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The Sound

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Parlours plays Wooly’s on Friday, Aug. 30 with Dustin Smith and The Sunday Silos and Dylan Sires and Neighbors. Photo by Taylor Hiatt

Parlours plays Wooly’s on Friday, Aug. 30 with Dustin Smith and The Sunday Silos and Dylan Sires and Neighbors. Photo by Taylor Hiatt

“I’ll be driving in the car, and I’ll have a melody. Last night as I was going to bed, I had a melody idea in my head, so I just grabbed my phone and recorded it.” She pauses in the briefest flicker of reflection, then nods. “A lot of voice memos turn into songs.”

Halferty, the face and voice of Des Moines five-piece Parlours, never planned on fronting a band. The idea of singing in front of people appalled her, in fact. But while she was playing guitar in other people’s projects, she was writing. Eventually — as anyone who’s created something can attest — the desire to see her ideas fully realized trumped everything else.

“When I was younger, I’d occasionally write songs for the other bands I was in, but I never felt very confident about my singing voice at all,” she said. “I always hated my voice and didn’t like the idea of being the front person and was much more comfortable in the background. (Then) I took a couple years off from living here to travel and do my own thing, and I just wrote so much during that time that I decided I wanted to try making my own music. I just felt so compelled to make music that it was worth the risk of people hating my voice.

“I don’t think I have a very traditional sounding voice in the sense that I can’t sing very strong or do crazy vibrato. I have a more reserved voice, and I think I just figured out how to use it in a way that compliments it. I never did any choir or voice lessons. I just kind of figured out how to use it over time.”

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It’s that realized use that is Parlours’ greatest strength. Halferty’s songwriting is certain to be listed among the band’s strong points, but it’s the 25-year-old’s vocals that have come to set the band apart from the glut of indie college acts around the country. Halferty’s vocals have a deeply personal quality to them. Songs unfold with languid intimacy — half-whispered secrets in the listener’s ear wrapped in the dreamy gauze of Steve Bergeron’s violin or Wayde Stover’s barely-there drums.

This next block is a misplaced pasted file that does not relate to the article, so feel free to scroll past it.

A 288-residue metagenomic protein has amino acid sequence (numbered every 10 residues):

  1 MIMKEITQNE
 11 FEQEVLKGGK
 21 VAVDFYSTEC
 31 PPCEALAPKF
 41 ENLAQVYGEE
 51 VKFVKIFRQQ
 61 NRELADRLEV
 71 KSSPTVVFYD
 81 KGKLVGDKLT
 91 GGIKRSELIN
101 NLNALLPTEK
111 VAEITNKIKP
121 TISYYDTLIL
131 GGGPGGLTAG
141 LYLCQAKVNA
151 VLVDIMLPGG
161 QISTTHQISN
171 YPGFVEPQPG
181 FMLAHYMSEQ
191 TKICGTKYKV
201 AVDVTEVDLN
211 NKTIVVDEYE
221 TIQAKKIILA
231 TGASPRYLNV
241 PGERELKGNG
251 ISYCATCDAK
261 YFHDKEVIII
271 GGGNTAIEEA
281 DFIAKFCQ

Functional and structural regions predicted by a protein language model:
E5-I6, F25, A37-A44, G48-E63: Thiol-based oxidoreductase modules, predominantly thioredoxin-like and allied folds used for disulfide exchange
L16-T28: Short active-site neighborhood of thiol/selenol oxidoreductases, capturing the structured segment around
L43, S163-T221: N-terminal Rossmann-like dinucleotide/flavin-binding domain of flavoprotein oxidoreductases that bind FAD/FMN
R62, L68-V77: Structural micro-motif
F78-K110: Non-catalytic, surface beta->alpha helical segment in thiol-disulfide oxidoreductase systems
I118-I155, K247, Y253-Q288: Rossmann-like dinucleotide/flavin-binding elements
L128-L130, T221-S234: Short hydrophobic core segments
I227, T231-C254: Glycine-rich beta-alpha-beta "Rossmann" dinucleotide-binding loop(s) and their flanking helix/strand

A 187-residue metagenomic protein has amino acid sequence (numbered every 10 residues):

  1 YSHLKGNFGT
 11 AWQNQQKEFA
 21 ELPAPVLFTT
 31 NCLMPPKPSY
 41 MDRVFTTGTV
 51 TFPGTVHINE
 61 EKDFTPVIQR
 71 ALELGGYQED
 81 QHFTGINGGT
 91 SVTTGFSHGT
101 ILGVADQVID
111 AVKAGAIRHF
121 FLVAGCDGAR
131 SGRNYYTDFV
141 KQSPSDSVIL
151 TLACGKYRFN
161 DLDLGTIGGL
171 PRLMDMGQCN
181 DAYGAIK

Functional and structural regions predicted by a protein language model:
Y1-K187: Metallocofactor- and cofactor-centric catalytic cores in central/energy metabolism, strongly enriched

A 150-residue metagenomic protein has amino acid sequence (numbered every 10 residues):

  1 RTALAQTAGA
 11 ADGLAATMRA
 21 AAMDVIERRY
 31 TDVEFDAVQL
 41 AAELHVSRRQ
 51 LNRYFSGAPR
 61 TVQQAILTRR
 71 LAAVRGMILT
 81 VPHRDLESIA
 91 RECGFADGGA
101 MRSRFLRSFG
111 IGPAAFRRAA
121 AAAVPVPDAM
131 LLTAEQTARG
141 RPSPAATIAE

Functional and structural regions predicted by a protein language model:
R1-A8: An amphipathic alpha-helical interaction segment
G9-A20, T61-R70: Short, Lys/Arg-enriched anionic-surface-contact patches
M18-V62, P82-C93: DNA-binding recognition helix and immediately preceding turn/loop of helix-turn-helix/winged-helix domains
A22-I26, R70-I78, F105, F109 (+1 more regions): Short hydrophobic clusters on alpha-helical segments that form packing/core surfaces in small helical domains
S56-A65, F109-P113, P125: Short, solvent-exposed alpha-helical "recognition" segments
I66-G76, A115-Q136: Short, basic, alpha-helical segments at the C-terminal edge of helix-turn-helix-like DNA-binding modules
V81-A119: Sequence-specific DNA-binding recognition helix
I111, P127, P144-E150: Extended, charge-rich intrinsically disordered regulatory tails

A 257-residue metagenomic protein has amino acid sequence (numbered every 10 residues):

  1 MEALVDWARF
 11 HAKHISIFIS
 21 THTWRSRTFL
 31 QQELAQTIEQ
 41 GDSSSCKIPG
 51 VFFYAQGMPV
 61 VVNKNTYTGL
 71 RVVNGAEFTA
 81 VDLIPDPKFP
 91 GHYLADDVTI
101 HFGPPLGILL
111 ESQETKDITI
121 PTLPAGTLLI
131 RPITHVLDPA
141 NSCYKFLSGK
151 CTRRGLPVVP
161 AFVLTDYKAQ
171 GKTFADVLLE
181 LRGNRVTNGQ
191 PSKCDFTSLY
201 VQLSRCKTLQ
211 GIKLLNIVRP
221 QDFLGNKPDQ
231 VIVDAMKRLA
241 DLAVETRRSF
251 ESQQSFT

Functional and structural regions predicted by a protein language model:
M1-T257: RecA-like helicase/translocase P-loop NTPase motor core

Even with Parlours appearing on College Music Journal charts around the country and with 95,000 views on its debut YouTube video, the band remains a work in progress. But the sound grows ever more confident as the evolution continues.

“We’re still putting the band together,” Halferty said with a laugh. “It just started growing really fast, so we (originally) just grabbed friends and started filling the lineup. I think, because we did have to start filling spots really quickly, it didn’t grow as most bands do with writing music together and everything. So we have had a lot of member changes with people not realizing that it was going to grow as quickly as it did and then finding other people to fill those roles who are interested in playing more of a permanent part.”

Now, with what Halferty feels are the right people in place, Parlours is ready for another tour (following swings in 2011 and 2012). And Halferty is always writing.

“We are back in the studio recording,” she said. “Not necessarily a release, but we’re just getting out some songs that we’ve been working on. Our last album, we took it song by song, and I think you can hear that. But with the next release, we want to have a more cohesive sound.” CV

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